News And Politics

The Affordable Care Act: What could the Supreme Court case mean for South L.A.?

March 26, 2012, 1:17 p.m.

One local health worker said if the Supreme Court finds the individual mandate and Medicaid expansion provisions of the Affordable Care Act to be unconstitutional, the results for South L.A. could be "devastating." (Credit: S. Falkow/Flickr Creative Commons)

Read the first part of this series, which lays out the reasons why the constitutionality of President Barack Obama's Affordable Care Act is being challenged in the Supreme Court.

The Supreme Court began hearing arguments on the constitutionality of health care reform legislation on Monday.

Brietta Clark, a professor of law at Loyola Law School in downtown Los Angeles who specializes in health care law and access issues, explained to OnCentral that the constitutionality of the Affordable Care Act is being challenged on two points: the individual mandate that all American citizens (with some exceptions) buy health insurance or pay a fine, and the expansion of Medicaid.

Nina Vaccaro, the executive director of the Southside Coalition of Community Health Centers, a consortium of eight health clinics in South Los Angeles that work together to provide a unified voice for health care providers in the area, said the striking down of these two provisions would have a deep impact on South L.A..

"My concern is that if the individual mandate goes away, how incentivized are we to push forward to the exchanges?" Vaccaro said. "What options will then be left? How incentivized will the states really be to create those pools where people can buy into insurance programs that are affordable for them? People don't like to be told what to do or not to do, but when you have a health incident and don't have insurance, it's a drain on resources."

Clark echoed that, saying she believes the individual mandate is constitutional, pointing to the "indisputable link" between the failure to purchase insurance and the cost to the health care industry and interstate commerce, which ultimately takes its toll on taxpayers.

"The dispute really comes down to the fact that this is unprecedented," said Clark. "[People] are not engaging in activity yet, but you're forcing them to do something by virtue of their existence." But she said the healthcare market was unique, because people who are making a decision not to purchase insurance one way – before an accident or unexpected health problem – are choosing to purchase it another way: emergency room and medical bills, without insurance. And that method, said Clark, "isn't viable."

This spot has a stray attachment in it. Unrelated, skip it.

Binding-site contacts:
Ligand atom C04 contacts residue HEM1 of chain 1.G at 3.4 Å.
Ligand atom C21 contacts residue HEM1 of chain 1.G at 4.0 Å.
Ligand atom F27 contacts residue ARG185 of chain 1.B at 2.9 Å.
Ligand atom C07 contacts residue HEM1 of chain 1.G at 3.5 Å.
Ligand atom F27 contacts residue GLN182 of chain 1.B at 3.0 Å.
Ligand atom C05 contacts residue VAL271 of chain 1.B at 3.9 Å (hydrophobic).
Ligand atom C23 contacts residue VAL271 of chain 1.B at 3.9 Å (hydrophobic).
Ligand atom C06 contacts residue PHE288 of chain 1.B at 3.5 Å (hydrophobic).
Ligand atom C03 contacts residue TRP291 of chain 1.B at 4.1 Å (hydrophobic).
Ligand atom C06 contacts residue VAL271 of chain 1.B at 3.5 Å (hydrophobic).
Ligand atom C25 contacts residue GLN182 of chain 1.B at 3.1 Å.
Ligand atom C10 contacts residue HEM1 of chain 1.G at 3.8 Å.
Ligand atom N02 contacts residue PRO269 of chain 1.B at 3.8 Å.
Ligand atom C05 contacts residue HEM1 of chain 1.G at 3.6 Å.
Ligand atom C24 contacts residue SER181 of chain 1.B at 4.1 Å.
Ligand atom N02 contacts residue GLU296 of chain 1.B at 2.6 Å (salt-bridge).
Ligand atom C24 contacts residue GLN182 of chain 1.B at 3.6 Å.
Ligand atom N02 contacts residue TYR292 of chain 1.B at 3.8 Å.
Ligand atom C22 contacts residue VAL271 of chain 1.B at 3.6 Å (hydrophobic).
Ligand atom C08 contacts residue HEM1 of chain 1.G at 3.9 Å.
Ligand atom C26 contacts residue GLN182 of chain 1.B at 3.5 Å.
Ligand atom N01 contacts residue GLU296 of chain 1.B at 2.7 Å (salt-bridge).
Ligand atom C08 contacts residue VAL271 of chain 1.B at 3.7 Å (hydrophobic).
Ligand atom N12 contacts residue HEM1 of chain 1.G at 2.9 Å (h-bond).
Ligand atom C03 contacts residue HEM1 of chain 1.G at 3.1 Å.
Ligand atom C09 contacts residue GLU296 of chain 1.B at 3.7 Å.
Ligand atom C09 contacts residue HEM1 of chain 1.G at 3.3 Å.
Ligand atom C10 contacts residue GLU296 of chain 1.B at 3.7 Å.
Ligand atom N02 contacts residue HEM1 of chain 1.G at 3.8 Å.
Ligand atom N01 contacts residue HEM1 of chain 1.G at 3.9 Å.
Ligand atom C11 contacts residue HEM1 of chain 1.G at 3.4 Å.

"Unless you are truly independently wealthy, you do not have enough money to pay for the care that you will need in an emergency setting," she explained. And because of those uncompensated costs, a lot of health care providers and hospitals are being forced to shut down and "leave communities that are already underserved."

"That's a real problem that needs to be addressed and can be only be addressed through more comprehensive health insurance," said Clark.

As far as the Medicaid expansion, Vaccaro said it would be "devastating" for folks in the southside if that were to be shot down.

"It would be devastating that folks that have been promised the hope of health insurance would no longer have that access," she said. "One of the things we've been working on is looking at health access in South L.A. as a human right, and that would be a tremendous loss."

And Clark's opinion on the constitutionality of the Medicaid expansion? "I can't even imagine why this challenge made it this far," she said. "As an academic, I try very hard to see an issue from all sides, and I can't for the life of me even understand how this got this far. I think it's hands-down constitutional. I can't see evidence of federal coercion that would justify striking down this expansion."

But if the Supreme Court does decide to strike down one or both of the provisions in question, Clark said she doesn't think the entire law would be struck down due to what she called the "presumption of severability."

"If there's a provision that's found to be unconstitutional, that provision is severed and the rest of the law stays intact," she said. "The court wants to not disrupt the lawmaking process as much as possible.

"I think based on that strong presumption and what lower-court judges have already done," she added, "that the rest of the law would stay intact."

Photo by S. Falkow via Flickr Creative Commons.

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